may jie expected to faU considera
bly short of our largest' recent
can hardly be regarded as a mis
fortune; for, with the inevitable
higher prices, the net return to the
placiers will be much hetter than
that of the larger crops which sold
so low that virtually no profit was
made on them." Bufr, the farmers
should remember that though the
cotton1 crop is short, higher prices
are not "inevitable." If the far
mers will not rush their cotton to
market, higher prices will be re
realized; but, if they glut the
market at the beginning of the
season, the shortness of the crop
will be of no advantage to them
speculators will reap the benefit
after the crop is out of the hands
of the farmers. The Register's ad
vice, often iterated, to the farmers
is to market their cotton ?s slowly
as their necessities will permit, so
as never to allow- the supply to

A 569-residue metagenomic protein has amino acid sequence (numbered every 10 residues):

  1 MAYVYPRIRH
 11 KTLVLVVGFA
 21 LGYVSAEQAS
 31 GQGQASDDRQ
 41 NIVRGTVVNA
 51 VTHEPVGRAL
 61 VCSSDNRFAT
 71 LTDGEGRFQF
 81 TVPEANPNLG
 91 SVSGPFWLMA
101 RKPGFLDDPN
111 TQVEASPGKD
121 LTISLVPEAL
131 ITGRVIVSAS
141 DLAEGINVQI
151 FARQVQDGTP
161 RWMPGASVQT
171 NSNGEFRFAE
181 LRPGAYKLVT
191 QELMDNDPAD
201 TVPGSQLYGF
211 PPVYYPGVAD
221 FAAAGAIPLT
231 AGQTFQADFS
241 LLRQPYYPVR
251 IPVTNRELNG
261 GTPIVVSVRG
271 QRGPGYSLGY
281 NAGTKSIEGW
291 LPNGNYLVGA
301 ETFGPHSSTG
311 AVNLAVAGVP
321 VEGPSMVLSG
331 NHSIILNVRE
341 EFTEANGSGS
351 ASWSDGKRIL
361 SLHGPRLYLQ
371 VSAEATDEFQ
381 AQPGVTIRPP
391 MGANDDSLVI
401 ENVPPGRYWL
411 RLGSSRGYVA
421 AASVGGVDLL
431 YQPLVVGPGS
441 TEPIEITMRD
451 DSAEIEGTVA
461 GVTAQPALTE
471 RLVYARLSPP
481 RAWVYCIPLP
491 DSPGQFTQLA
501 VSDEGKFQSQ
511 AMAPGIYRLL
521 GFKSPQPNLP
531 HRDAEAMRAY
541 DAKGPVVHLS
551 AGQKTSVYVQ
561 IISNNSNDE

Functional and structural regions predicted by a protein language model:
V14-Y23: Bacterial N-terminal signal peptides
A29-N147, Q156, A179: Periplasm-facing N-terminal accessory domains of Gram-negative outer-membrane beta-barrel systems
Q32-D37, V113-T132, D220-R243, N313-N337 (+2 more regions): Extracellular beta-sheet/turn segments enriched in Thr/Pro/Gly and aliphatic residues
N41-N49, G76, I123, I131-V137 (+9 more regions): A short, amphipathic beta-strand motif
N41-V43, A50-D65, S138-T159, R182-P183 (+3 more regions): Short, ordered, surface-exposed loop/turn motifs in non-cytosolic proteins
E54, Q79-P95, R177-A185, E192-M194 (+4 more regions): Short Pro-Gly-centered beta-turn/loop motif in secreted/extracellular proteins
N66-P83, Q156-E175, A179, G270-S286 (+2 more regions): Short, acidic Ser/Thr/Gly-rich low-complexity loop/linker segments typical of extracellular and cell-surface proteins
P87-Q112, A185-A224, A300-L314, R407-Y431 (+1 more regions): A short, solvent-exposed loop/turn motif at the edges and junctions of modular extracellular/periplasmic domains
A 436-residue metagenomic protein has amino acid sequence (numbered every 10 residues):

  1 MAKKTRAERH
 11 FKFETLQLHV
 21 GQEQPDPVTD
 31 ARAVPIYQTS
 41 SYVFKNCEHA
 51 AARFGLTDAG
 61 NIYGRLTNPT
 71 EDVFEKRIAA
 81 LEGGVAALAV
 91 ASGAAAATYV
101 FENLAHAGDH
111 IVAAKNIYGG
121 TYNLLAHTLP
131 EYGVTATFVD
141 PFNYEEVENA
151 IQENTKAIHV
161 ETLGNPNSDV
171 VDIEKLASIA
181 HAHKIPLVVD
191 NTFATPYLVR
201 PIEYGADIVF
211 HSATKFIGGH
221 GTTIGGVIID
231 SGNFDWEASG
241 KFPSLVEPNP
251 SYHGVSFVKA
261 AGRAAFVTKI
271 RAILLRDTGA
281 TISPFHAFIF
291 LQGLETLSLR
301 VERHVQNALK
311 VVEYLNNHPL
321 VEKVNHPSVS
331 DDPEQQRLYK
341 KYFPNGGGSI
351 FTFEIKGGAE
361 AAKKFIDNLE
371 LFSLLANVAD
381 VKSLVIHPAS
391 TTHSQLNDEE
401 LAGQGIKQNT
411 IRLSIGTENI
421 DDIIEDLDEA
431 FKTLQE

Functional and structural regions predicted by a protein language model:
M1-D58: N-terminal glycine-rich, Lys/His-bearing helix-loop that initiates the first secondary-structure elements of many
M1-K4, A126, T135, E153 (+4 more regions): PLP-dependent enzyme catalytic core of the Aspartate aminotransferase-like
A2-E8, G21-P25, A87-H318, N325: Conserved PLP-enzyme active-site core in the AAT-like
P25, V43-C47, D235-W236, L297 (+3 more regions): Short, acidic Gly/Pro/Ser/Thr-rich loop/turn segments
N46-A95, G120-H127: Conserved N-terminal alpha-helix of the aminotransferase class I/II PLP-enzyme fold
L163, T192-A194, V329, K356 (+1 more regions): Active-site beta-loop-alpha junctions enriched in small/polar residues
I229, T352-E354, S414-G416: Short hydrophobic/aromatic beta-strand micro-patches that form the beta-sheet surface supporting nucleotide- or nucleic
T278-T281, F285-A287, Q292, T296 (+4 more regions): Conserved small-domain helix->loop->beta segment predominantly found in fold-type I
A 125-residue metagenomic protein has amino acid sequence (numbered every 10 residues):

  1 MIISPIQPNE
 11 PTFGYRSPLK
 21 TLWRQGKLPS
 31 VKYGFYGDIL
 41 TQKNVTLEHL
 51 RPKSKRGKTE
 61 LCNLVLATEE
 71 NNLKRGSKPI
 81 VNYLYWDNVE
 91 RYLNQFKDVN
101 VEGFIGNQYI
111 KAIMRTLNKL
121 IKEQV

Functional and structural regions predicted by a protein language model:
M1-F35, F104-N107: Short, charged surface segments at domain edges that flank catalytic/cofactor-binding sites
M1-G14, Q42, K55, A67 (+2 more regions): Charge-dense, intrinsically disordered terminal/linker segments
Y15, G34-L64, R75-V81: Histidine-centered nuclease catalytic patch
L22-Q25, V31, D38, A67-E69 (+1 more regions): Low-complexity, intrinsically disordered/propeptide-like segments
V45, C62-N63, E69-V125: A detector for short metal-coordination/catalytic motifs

greatly exceed the demand; if
they do this, buyers will soon run
up the price in their anxiety to
supply their mills with full stocks.
This advice cannot be given too
often, and farmers will find profit
in following tt. A crop of cotton
w as never made more economical
ly than this year's and consequent
ly a good price for it will bring
better times to most of the far
mers in the South."
The question of seed corn for
next year should be settled now
by going into the field and select
ic g the most perfect ears possible
from the most prolific stalks. The
ears selected should be large, even
grained, well filled to the very tips
and well covered with shuck, and
after selecting them keep them
separate from all other corn. It
is a good plan to shell as soon as
dry and put in a tight barrel or
box and cover with three or four
inches of ashes in which salt in
proportion of about one to ten has